Thanks to the new processor, the EOS RP has a very decent eye- and face-tracking system (Canon calls it pupil detection) for a budget full-frame camera. It now works in continuous mode, rather than just single-point autofocus as before. Provided I stayed pretty close to my (human) subjects, I found it locked on to their eyes and face very well. And if their eyes disappeared from view, it picked right back up again when they turned around. So Canon's updated AI system looks very promising.
The only problem is that the RP slows to a lethargic 2.5 fps in pupil-detection mode, with a blackout between shots that makes it hard to follow fast-moving subjects. Still, for simple photo shoots or weddings, where the subject isn't flying around, I found it tracked them and gave me a very good hit rate of in-focus shots.
I said that the EOS RP would make a good street-photography or vacation camera because of its size, but there's a large issue with that. If you want to shoot with a silent shutter, as many street photographers do, it only works in Canon's "scene" mode. That means you have little manual control over the setting, making it essentially useless for the unusual lighting situations that happen all the time on the streets. I can't figure out for the life of me why Canon did this, and I really hope they rectify it with a firmware update.
There's a lot to dislike about video on the Canon EOS RP. Yes, it does 4K, but like the EOS R, only with a 1.7x APS-C sensor crop, which limits the low-light benefits and shallow depth of field of that big sensor. Worse still, the Dual Pixel autofocus system only works at 1080p, so you're limited to the much slower, more erratic contrast-detect system for 4K.
But wait, there are more (bad) things. At 1080p, I could shoot at 30 fps and up to 60 fps, but not 24 fps -- the most commonly used video speed. Meanwhile, at 4K, you can shoot at 24 fps but not 30 fps. That makes it impossible to mix and match 4K and 1080p, something that I do all the time. The problem doesn't exist in Europe's PAL land, as 25 fps is available in both 4K and 1080p, so switching the camera's frequency is a possible workaround in North America. Still, this makes absolutely no sense -- why, Canon, why?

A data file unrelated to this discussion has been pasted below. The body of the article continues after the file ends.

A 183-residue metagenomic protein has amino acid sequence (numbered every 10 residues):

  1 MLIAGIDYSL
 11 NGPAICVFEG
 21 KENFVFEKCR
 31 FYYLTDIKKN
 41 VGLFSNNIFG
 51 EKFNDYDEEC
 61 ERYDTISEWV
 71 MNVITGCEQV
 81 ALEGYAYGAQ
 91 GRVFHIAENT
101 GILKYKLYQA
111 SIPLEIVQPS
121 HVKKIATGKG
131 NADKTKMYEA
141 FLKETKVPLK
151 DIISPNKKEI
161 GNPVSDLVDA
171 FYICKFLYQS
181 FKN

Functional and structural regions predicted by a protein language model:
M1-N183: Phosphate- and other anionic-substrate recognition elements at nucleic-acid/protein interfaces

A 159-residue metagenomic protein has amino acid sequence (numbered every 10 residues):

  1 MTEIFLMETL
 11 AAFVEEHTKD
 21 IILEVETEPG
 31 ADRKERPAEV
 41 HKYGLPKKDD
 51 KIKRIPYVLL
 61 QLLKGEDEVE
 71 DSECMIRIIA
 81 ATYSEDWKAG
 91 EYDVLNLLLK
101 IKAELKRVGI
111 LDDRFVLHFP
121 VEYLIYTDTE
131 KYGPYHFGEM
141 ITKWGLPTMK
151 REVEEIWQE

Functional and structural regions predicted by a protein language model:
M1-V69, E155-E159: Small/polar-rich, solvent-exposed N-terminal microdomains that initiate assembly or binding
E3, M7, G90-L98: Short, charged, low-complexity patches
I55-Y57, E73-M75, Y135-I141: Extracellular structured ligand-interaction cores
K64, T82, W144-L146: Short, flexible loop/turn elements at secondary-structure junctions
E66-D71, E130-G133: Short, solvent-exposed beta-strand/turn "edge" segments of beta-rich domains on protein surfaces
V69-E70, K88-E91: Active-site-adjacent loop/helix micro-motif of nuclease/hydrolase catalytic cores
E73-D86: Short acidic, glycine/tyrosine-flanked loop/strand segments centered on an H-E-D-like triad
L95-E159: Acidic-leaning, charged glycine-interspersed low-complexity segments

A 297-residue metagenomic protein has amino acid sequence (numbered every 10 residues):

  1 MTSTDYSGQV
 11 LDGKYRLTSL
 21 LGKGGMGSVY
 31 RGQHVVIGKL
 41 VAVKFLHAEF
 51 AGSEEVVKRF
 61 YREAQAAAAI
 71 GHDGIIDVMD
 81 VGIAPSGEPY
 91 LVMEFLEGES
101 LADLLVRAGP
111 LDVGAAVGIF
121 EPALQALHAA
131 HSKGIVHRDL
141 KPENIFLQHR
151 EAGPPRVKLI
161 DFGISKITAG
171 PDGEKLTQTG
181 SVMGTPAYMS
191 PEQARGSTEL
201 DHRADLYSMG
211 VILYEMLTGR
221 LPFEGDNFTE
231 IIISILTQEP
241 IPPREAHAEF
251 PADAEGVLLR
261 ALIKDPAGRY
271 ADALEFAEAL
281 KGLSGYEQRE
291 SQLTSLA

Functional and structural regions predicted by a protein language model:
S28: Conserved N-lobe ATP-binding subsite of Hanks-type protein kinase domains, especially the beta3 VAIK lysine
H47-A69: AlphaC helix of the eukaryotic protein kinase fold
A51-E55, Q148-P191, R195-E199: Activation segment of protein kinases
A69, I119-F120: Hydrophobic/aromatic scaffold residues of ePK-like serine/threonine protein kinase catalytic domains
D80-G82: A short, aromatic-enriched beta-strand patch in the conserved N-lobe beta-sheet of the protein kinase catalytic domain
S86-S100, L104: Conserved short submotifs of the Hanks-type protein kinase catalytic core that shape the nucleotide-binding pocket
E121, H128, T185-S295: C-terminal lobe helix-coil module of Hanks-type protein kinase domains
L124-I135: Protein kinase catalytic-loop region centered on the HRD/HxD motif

With the flip-around articulating display, the Canon would make a good vlogging camera. However, it has terrible rolling shutter that, combined with the lack of in-body stabilization, makes handheld video too shaky. Finally, you can only shoot video internally and externally at 8-bit, not 10-bit, and the camera has a pretty poor dynamic range in the first place. That limited my color-correction options when editing later.
With all those issues, I can't recommend the EOS RP for video. Canon's EOS R is a better option, though it's not ideal either. For around the same budget, I'd recommend Fujifilm's X-T3, which offers phase-detect autofocus, 10-bit internal video and more. If you want full-frame and are willing to spend more, get Nikon's Z6.
I've always liked how Canon's cameras reproduce colors, thanks to the excellent color science. The EOS RP continued in that vein, producing pleasing skin tones and colors, especially in JPEG mode. However, the dynamic range isn't the greatest at lower ISOs, so when I shot in RAW mode and tried to push the shadows (make them brighter), I got a lot more noise than I expected.